CONSOLIDATED ELECTRIC STORAGE CO. II. ACCUMULATOR CO.
CONSOLIDATED ELECTRIC STORAGE CO. et aI. v. ACCUMULATOR CO. (Circuit Court of Appeals, Third Circuit. April 25, 1893.)
PATENTS FOR INVENTIONS-INFRINGE)IENT-PRELIMINARY INJUNCTION.
In a suit for the infringement of a patent, which had been upheld by the circuit court of another circuit in a prior suit, it was shown that the defendant company was the successor of the defendant in the prior suit, having the same president, operating the same plant, and doing the same business. Before the hearing of the motion for preliminary injunction, defelldant had completed its proofs as to the expiration of a Spanish patent, alleged to be for the same device as mat sued on, claiming that such expiration avoided the latter. It appeared that the prior suit had been opened to admit this defense, but the court, after the hearing, refused to suspend the injunction. Held, that it was within the discretion of the court in the present suit to grant the preliminary injunction, and require complainant to give bond to indemnify defendant in case the suit were determined in his favor. 53 Fed. Rep. 796, affirmed.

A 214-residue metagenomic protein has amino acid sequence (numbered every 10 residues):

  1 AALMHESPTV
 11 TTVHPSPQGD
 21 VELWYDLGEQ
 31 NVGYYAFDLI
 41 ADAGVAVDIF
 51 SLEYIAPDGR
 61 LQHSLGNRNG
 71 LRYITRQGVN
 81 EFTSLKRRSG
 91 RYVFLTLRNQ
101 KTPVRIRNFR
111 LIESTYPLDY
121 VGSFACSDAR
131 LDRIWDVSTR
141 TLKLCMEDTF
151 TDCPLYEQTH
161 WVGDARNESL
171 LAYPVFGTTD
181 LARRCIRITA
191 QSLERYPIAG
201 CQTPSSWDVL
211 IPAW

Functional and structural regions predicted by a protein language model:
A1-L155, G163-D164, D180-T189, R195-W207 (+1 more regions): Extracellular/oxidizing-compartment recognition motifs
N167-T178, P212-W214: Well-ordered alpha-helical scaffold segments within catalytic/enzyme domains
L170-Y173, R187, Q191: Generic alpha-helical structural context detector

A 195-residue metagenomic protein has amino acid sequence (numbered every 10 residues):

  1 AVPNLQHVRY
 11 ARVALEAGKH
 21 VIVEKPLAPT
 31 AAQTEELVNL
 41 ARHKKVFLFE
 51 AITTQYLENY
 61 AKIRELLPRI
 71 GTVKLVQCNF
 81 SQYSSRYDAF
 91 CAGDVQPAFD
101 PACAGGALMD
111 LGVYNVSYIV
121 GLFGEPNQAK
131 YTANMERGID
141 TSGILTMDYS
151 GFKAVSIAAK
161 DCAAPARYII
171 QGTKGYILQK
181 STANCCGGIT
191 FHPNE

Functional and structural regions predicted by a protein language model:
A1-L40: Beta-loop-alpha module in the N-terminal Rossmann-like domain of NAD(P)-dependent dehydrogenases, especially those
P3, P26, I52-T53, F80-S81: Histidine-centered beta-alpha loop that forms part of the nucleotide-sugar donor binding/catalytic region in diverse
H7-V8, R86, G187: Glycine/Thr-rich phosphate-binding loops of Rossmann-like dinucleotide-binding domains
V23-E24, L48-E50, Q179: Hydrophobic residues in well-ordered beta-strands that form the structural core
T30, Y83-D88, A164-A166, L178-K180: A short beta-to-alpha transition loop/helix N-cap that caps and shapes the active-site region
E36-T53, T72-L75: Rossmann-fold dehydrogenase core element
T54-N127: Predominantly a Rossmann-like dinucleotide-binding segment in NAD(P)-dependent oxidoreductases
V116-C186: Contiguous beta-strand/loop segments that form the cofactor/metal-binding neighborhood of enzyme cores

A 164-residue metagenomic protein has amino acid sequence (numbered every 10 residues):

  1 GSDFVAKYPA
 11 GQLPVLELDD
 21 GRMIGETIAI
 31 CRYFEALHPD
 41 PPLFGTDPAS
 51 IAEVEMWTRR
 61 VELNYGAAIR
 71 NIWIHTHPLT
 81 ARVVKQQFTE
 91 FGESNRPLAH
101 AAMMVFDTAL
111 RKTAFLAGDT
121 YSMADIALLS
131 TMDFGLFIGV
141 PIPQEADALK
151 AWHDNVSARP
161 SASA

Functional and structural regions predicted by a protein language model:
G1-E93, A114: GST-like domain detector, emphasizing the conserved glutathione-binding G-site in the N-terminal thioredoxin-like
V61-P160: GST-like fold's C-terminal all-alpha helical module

Appeal from the Circuit Court of the United States for the District of New Jersey. This was a suit by the Accumulator Company for infringement of a patent, Complainant's motion for a preliminary injunction was granted below, (53 Fed. Rep. 796,) and defendants appeal. Affirmed. Wm. H. Kenyon and C. E. Mitchell, for appellants. Frederic H. Betts, for appellee. Before Circuit Judge, and BUTLER and WALES, District Judges. ACHESON, Circuit Judge. This being an appeal from an interlocutory decree granting a provisional injunction, the only question properly before us for determination is whether or not the legal discretionary power of the court below was fairly exercised under all the circumstances. It would be altogether premature for us to pass upon the merits of the case, or to consider with a view to a definitive judgment the important and close questions involved in this litigation. '1'he action of the court below complained of was based upon adjudications of the United States circuit court for the southern district of New York. Judge Coxe. in Electrical Accumulator Co. v. Julien Electric Co., 38 Fed. Rep. 117, 39 Fed. Rep. 490, after a protracted litigation, at final hearing sustained the first claim of Faure's patent, (here in suit,) and granted an injunction. In a later suit for the infringement of the patent (Electrical Accumulator Co. v. New York & H. R. 00., 40 Fed. Rep. 328) Judge Lacombe granted a preliminary injunction. 'l'hereafter the Julien Electric Company, which was a Kew York corporation, ceased to do business, and a New Jersey corporation, the present appellant, (the defendant company below,) was formed; and this new company transferred to Kcw Jersey the plant and business of the York corporation. William Bracken, who had been president of the Julien Electric Company, and was a codefendant with it in the first